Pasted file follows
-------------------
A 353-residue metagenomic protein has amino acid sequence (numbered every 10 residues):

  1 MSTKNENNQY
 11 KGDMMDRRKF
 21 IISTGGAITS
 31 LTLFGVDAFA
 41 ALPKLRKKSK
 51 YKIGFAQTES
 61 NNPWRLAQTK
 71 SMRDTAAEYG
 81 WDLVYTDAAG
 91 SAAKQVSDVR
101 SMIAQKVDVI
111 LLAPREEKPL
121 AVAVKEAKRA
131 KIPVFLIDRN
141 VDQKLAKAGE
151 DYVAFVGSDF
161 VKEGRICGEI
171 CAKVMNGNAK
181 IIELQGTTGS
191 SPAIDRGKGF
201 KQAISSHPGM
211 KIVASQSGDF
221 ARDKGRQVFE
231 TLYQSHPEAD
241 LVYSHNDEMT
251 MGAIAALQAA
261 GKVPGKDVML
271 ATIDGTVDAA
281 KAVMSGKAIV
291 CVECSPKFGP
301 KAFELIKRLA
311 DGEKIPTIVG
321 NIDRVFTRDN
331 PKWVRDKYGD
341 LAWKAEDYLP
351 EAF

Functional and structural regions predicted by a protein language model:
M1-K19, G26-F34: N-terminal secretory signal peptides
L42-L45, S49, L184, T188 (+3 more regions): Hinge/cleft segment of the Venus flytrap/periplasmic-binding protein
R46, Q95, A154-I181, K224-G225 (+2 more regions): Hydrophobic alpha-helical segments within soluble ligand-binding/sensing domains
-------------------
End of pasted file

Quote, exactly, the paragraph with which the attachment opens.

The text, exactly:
A 353-residue metagenomic protein has amino acid sequence (numbered every 10 residues):